Banking Trojan Posing as I-T Refund hits 27 Indian Banks Hacking News

Banking Trojan Posing as I-T Refund hits 27 Indian Banks Hacking News

 

In India, cyberspace has identified a banking Trojan virus that lurks at attacking bankers using Android smartphones, stated the country’s federal cyber security agency, CERT-In, in an advisory alert. Further, the Indian Computer Emergency Response Team (CERT-In ) has claimed that the virus has attacked clients from over 27 public and private sector banks. 

The phishing malware seems to masquerade as the 'income tax refund' – a social engineering piece of malware which targets personal information – and can 'effectually endanger the confidentiality of sensitive customer information and lead to massive attacks and financial frauds,' the CERT-In said, adding: “It has been observed that Indian banking customers are being targeted by a new type of mobile banking campaign using Drinik Android malware.” 

While explaining the invasion operation, the agency said that a victim would have been prompted to fill in personally identifiable information, download and install malicious APK files to finish the requisite verification on a phishing website (as it is on the website of the tax service). The victim would get a link redirecting it to a phishing website. 

“If the user does not enter any information on the website, the same screen with the form is displayed in the Android application and the user is asked to fill in to proceed,” they said.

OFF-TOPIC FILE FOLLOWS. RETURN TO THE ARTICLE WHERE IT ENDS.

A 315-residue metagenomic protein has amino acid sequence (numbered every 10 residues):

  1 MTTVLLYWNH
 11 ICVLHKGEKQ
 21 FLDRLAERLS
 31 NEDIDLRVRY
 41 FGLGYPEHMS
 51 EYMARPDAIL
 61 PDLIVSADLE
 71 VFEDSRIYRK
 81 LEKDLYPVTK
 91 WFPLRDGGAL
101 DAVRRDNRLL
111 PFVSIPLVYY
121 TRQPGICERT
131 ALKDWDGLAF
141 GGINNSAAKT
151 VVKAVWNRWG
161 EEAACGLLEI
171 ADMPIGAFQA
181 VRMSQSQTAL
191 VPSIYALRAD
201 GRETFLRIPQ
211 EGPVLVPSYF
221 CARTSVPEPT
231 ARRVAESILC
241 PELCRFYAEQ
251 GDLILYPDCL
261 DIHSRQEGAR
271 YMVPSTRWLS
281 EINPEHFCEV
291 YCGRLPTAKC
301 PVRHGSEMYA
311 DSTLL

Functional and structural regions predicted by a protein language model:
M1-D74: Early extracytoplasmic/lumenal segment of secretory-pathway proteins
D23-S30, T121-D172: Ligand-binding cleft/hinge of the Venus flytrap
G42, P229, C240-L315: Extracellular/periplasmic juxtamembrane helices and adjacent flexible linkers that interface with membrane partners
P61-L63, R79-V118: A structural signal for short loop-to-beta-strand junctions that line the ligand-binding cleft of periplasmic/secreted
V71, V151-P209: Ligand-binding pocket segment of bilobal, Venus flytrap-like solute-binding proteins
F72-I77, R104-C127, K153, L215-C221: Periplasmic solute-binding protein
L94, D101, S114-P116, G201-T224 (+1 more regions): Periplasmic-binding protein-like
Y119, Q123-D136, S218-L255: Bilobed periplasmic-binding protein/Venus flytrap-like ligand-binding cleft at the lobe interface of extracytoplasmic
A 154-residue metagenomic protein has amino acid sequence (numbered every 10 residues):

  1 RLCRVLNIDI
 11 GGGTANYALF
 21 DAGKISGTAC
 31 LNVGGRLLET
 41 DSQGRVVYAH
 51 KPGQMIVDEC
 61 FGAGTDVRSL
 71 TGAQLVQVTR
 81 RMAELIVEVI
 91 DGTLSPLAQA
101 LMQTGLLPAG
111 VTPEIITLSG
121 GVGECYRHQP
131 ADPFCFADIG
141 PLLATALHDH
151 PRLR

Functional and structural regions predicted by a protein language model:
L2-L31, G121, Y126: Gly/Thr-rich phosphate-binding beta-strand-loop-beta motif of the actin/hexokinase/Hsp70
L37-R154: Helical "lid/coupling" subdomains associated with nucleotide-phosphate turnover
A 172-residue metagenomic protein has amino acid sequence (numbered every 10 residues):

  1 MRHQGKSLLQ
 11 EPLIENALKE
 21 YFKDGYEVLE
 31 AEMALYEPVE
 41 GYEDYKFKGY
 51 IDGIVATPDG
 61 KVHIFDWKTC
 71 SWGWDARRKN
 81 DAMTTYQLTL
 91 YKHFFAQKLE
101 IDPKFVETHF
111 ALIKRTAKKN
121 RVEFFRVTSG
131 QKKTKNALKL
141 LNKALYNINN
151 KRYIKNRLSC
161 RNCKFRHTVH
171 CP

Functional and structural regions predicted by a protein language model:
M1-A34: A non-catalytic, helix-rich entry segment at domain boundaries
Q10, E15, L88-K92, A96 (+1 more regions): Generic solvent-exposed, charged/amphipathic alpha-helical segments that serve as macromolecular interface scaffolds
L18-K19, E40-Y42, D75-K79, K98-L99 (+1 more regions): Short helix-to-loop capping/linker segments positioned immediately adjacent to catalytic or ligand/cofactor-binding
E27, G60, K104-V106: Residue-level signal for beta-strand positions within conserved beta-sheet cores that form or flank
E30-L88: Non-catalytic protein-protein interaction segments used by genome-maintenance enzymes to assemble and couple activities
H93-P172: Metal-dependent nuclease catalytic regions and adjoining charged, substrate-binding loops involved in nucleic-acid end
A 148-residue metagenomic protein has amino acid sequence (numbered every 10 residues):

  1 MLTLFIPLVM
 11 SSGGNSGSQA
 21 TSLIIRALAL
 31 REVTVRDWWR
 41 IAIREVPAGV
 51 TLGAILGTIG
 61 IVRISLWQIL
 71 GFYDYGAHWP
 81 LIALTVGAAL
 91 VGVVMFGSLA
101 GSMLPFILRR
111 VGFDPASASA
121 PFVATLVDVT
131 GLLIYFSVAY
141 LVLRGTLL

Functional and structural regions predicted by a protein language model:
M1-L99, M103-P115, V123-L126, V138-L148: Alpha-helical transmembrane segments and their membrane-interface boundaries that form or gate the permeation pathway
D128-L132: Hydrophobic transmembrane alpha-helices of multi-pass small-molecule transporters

Furthermore, Full name, PAN number, Aadhaar number, permanent addresses, birthdates, cell phone number, and financial information, such as bank details, account number, IFSC code, CIF number, debit cards, expiration date, CVV, and PINs, are included as part of the data asked to be filled by the user. 

Once the user has submitted the details, the program claims that a refund amount may be deposited to the user's bank account, and the application exhibits an error and displays a false upgrade page whenever the user enters the amount and selects the "transfer" options. 

During the display of the screen to install the update, Trojan will forward the information about the user to the attacker. 

"These details are then used by the attacker to generate the bank-specific mobile banking screen and render it on the user's machine. The user is then requested to enter the mobile banking credentials which are captured by the attacker," it said. 

The advisory proposes several counter efforts to stop such attacks and malware, such as downloading apps from the official app shops, installing suitable updates and patches on Android, using secured internet browsing tools, carrying out detailed research before clicking on a link in the message, and looking for true certificates of encryption by checking for a green browser lock.

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